Chile’s Codelco to ink copper deal with Ecuador-controlled miner

The Llurimagua copper project is located about 80 km northeast of Ecuador’s capital of Quito. (Image courtesy of Enami EP.)

Chile’s Codelco, the world’s No. 1 copper producer, is set to ink a long-awaited deal with Ecuador-controlled miner Enami EP to develop a jointly-owned copper project in the Andean country.

The 982-million-tonne Llurimagua copper project, located in the Imbabura Province, about 80 km northeast of Ecuador’s capital, Quito, is in the advanced exploration stage and could become the first mine Codelco operates abroad. The Chilean miner is also exploring in Brazil and Mexico.

“We are in the final stages and we hope that with the visit of the Ecuadorian president to Chile, he will be part of the signing of the agreements,” Chilean mining minister Baldo Prokurica said, according to local paper La Tercera.

The 982-million-tonne Llurimagua copper project is located in the Imbabura Province, about 80 km northeast of Ecuador’s capital, Quito.

Codelco and Enami began working on the project in 2015 and have faced intermittent resistance from nearby communities over environmental concerns.

Ecuador, the new darling of copper prospectors, aims to more than double the value of mining to its economy by 2021. To reach that goal, it  has been seeking more joint venture partners for its state-owned mining company.

At the same time, private companies have flocked to the country, either entering into joint ventures or investing in juniors to gain exposure to the nation’s pipeline.

An example of such a trend is the Cascabel copper-gold project, owned by junior SolGold. Both BHP and Newcrest Mining have increased their share positions in the miner to gain exposure to the potentially world class project.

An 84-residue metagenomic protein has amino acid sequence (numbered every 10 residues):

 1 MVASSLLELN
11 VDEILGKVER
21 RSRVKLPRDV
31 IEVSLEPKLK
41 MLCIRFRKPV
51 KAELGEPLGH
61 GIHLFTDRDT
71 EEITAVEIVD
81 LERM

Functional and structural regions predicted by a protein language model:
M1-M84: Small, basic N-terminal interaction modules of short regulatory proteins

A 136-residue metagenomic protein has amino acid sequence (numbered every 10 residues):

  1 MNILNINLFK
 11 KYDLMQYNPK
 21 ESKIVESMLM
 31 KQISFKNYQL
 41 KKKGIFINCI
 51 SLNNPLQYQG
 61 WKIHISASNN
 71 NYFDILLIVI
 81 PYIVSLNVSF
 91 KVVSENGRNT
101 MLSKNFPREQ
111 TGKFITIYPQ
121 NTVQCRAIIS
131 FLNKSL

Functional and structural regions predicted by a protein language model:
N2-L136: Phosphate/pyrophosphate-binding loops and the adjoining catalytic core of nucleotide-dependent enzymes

Increased risk

Existing and future projects, however, risk delays and potential halts due to growing local opposition to the extraction of the country’s resources.

According to the latest report by Fitch Solutions Macro Research, the ongoing expansion of mining exploration in the South American country is raising the risk of tensions between companies and the local population.

In two landmark cases last year, Ecuadorian courts sided with rural and indigenous communities who argued the national government had failed to inform them it was setting aside parts of their territories for mineral exploitation. That, Fitch notes, is a right protected by the 2008 Constitution.

As mining projects face headwinds from rising tensions, investors’ courage will be tested, the analysts conclude, which could thwart Ecuador’s plan to attract $3.7 billion in mining investments in the next two years, up from $270 million in 2018.

The government is in the final days of completing a new policy that will mirror that of countries with greater mining experience, such as Chile and Peru, in order to streamline procedures and increase Ecuador’s competitiveness.

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